By Cesar Ortiz
In this variation of the “scares” scam, hackers are attempting to steal your user name and your password and in turn, your private credentials, and in effect, take control of your account for hidden criminal actions. Users will receive a message from one of their friends passing up the “news” of a possible monetary charge for the social service. Hackers are using human social engineering in making sure they are not mentioning a final determination to charge, but rather they mention that there is a “possibility”. Users will think that there is no harm to sign such a petition. The research firm Sophos warned of the scam originally. In the scam scenario,one of your friends that already have fallen in the scam will unknowingly send you a message post that will say:
"Twitter might start to charge in October, sign this petition to keep the service free! -URL- http:/bitly.zxxx[Link]”
Let’s pretend for a moment you are the victim user. When you click on the short link to access your petition, a problem “appears” to happen. You are then presented with a very, very Twitter professional looking frame with logo and perfect colors and typefaces (a fake). In the window you are warned that your session has timed out and that you need to "re-authenticate" and login again. Users will “need” to proceed and type their password and user name in the Twitter fake window. As soon as the user clicks the login button, a hidden script will propagate the same message received about the scam to all his or her friends, therefore propagating the scam. The same script will record your credentials.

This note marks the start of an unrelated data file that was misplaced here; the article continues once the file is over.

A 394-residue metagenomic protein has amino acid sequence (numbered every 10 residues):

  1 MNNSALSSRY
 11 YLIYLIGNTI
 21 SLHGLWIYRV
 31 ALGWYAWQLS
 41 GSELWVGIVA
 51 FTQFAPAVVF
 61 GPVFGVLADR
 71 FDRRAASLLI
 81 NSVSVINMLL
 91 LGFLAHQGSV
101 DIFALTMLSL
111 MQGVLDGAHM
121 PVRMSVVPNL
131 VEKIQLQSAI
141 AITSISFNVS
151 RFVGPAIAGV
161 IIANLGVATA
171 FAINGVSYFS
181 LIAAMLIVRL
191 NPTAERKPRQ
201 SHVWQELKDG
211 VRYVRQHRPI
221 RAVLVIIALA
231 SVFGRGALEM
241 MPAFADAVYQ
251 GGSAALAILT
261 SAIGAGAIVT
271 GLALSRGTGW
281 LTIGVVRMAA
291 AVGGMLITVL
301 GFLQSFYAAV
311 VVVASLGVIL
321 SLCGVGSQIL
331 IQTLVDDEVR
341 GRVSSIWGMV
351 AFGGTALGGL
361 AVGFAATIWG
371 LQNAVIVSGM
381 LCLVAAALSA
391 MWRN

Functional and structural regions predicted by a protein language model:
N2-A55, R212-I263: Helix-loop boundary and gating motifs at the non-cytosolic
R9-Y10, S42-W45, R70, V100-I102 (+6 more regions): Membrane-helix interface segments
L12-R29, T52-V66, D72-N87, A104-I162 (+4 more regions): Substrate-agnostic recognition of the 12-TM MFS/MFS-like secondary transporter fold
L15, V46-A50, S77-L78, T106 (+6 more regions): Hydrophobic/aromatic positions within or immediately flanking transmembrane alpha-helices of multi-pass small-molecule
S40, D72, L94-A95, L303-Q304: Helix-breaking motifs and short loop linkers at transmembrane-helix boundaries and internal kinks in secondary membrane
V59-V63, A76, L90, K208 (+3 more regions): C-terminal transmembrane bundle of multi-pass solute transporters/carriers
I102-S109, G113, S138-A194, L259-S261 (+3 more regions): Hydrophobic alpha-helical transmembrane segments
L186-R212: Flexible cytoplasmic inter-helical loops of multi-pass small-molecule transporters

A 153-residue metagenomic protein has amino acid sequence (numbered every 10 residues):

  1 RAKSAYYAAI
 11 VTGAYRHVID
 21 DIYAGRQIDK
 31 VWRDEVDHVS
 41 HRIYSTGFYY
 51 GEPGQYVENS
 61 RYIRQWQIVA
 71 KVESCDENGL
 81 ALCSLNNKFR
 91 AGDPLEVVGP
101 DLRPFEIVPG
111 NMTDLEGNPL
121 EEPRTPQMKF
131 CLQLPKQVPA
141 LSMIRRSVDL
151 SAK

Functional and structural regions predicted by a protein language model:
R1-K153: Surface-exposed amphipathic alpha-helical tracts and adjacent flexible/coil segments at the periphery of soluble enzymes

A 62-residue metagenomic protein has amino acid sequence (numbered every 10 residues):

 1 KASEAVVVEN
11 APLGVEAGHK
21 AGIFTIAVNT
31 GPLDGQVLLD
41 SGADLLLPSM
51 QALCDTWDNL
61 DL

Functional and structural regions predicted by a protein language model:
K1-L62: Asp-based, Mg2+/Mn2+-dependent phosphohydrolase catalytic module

Needless to say, the “petition” is not shown anywhere. Unsuspecting users that clicked the short link may expect that many other unknown actions will take place from that point on, since the criminals have the user name and password. Users who fall into this trap should move quickly and do the following:
(1) Change your password immediately.
(2) Go to the Twitter Web Site using a PC, if you can, and revoke any application with a related name to the scam and revoke and delete any unknown posts, photos, API’s and any post, friends or anything else that does not look familiar to you. Remember, the scammers had full access to your account and a malicious script can create and post anything using a hidden malware. Be on the look out for scam e-mails and scam phone calls. Take your time on this task. Twitter is aware of this scam and is taking measures to block, warn users and mitigate the scam damage, but scammers will change the location of their DNS servers and URL’s sites very fast to keep the scam alive.
(3) Notify your friends of the scam and help them clean up the mess, make sure that you mention that you did not send the scam related post willingly, but rather unknowingly.
(4) Run your anti virus in full scan mode and make sure you set the anti virus program menu to "Real Time" scan.